6世紀にキリスト教がブリテン島にもたらされた．その後，古英語期には数百語のラテン単語が英語に流入したが，多くはキリスト教関係の用語である．これは，「#32. 古英語期に借用されたラテン語」 ([2009-05-30-1]) や「#1437. 古英語期以前に借用されたラテン語の例」 ([2013-04-03-1]) で話題にした通りである．
しかし，キリスト教関係ラテン単語の流入という外見だけをみていては，この時期のキリスト教化の言語的側面を十分に理解することはできない．Baugh and Cable (90) を引用しよう．
The words that Old English borrowed in this period are only a partial indication of the extent to which the introduction of Christianity affected the lives and thoughts of the English people. The English did not always adopt a foreign word to express a new concept. Often an old word was applied to a new thing and by a slight adaptation made to express a new meaning. The Anglo-Saxons, for example, did not borrow the Latin word deus, because their own word God was a satisfactory equivalent. Likewise heaven and hell express conceptions not unknown to Anglo-Saxon paganism and are consequently English words.
「#865. 借用語を受容しにくい語彙領域は何か」 ([2011-09-09-1]) で話題にした通り，なぜ deus を筆頭に，ある意味で最もキリスト教的といえるいくつかの語が借用されなかったのか．主要な参考図書2点から，この問題についての言及を見よう．まずは，Kastovsky (310) は次のように述べている．
Substitutive semantic borrowing is particularly frequent in the religious vocabulary, since in using a native ('heathen') word for a Christian concept, the pagan interpretation had to be replaced by the Christian concept and all its theological associations. A good example is the word God as used for Deus (cf. Strang 1970: 368). Originally it seemed to have meant 'that which is invoked', 'that to which libation is poured', was a neuter noun and could form a plural, since the Germanic peoples had a polytheistic religion. The missionaries, however, had to convey the notion of a single Deity, a Person or One of the persons of the Trinity. Instead of adopting the lexical item Deus, its meaning was substituted for the old meaning of god, which, in this case, even produced a grammatical change: God as a singular noun became masculine; if it occurred in the plural, it only referred to pagan gods and remained neuter.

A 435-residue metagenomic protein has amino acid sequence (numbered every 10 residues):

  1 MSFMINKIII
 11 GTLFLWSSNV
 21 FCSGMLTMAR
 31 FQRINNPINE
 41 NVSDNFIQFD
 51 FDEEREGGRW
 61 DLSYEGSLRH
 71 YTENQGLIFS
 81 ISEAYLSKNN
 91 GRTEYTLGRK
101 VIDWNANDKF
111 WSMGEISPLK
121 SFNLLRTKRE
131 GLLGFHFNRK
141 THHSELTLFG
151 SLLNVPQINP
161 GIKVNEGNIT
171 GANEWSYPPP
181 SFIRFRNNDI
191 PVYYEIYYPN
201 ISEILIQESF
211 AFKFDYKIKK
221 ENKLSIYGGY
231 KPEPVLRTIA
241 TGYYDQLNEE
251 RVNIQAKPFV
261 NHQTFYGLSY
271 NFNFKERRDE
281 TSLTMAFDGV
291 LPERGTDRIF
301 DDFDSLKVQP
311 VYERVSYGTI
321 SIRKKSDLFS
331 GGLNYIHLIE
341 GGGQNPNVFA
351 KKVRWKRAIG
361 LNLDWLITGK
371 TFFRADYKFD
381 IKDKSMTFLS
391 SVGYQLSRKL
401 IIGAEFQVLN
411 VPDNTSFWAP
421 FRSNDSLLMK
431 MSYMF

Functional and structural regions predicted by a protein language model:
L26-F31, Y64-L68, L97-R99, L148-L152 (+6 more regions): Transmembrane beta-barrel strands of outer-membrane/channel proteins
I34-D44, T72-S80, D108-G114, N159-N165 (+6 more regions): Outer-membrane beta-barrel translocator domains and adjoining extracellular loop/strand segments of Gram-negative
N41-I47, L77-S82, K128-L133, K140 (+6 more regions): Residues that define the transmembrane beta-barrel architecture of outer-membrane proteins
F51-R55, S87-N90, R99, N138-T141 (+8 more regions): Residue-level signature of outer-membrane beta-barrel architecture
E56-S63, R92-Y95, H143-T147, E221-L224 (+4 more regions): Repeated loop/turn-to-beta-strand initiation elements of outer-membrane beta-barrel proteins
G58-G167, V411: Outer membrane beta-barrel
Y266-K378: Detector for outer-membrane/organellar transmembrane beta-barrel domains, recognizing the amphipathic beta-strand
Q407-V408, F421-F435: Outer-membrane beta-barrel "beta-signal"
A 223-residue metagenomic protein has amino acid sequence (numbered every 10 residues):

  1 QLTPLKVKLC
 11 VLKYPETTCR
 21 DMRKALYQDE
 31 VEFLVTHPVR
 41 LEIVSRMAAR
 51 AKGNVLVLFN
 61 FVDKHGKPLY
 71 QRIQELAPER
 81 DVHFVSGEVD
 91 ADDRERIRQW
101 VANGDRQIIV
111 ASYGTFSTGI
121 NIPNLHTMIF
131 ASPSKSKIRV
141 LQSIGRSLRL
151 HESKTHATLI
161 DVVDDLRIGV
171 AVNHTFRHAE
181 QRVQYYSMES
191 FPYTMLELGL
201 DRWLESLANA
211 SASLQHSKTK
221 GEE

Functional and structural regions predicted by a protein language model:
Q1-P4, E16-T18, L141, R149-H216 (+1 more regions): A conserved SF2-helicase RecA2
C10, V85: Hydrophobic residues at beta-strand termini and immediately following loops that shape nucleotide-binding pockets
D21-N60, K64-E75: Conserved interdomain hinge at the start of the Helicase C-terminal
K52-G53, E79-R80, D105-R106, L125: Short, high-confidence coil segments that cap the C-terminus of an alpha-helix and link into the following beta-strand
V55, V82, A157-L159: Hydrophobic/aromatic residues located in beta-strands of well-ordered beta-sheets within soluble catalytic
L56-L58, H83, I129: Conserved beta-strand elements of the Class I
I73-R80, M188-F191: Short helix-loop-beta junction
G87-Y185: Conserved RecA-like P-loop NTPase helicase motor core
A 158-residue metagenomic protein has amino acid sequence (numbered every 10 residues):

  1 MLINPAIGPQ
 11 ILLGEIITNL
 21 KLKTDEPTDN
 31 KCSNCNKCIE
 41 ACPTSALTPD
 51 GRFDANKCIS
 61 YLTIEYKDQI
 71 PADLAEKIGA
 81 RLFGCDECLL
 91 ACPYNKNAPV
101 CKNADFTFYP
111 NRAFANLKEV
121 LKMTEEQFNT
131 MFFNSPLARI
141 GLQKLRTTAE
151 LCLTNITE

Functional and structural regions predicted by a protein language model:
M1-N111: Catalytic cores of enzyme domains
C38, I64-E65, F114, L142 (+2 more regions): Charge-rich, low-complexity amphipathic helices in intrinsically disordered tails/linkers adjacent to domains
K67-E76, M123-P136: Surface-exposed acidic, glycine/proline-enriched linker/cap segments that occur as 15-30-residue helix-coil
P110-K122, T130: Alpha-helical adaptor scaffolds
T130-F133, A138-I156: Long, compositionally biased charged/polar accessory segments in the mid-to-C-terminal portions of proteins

次に，上の引用文で言及されている Strang (368) を当たってみる．Strang は，古英語の翻訳借用 (loan_translation) や意味借用 (semantic loan) について触れている箇所で，god の意味変化を以下のように論じている．
The best term to start with is the word god. This is an old neuter noun, the meaning of whose stem has been disputed. It may mean 'that which is invoked' or 'that to which libation is poured' (in which case, it represents the same stem as we find in the name of the Goths and the Geats . . .); OE shares the form with other Germanic languages, which have formations from the same stem with the same meaning. In its inherited form the noun has a plural, since the monotheistic idea was unfamiliar to the Germanic peoples. The missionaries need to convey to the English the conception of a single Deity, a Person, One of the Persons of the Trinity, the Father, the Creator of the Universe, etc. They have a choice of explaining all this, and adding that the word for it is Deus; or of saying that the English have hitherto misunderstood the nature of god --- not it, but He, not many but One, etc. They choose the latter course, and their usage, as well as their belief, prevails. The noun acquires a new meaning, or rather, the whole complex of Christian meanings, though it is still the term for the old gods. From this development follows a curious grammatical change, akin to the modern use of the capital letter. When singular the word becomes masculine; when plural (therefore pagan in reference) it remains neuter. Thus, even syntax enters into the pattern of adaptation.
標題は，互いに関連する2つの点で興味を引く．1つは，語を直接借用するよりも意味を取り入れるやり方のほうがじわじわ型であり，キリスト教の布教にあたって，ときに有効だった可能性があること．もう1つは，一般に，他言語からの語彙への影響を考える際には，外見（形態）だけでなく中味（意味）も重視しなければならないということだ．再度 Baugh and Cable (91) に戻って，次を引用しておこう．
It is important to recognize that the significance of a foreign influence is not to be measured simply by the foreign words introduced but is revealed also by the extent to which it stimulates the language to independent creative effort and causes it to make full use of its native resources.
関連して，借用の importation と substitution の区別について，「#901. 借用の分類」 ([2011-10-15-1]) を参照．
・ Strang, Barbara M. H. A History of English. London: Methuen, 1970.
・ Baugh, Albert C. and Thomas Cable. A History of the English Language. 5th ed. London: Routledge, 2002.
・ Kastovsky, Dieter. "Semantics and Vocabulary." The Cambridge History of the English Language. Vol. 1. Ed. Richard M. Hogg. Cambridge: CUP, 1992. 290--408.
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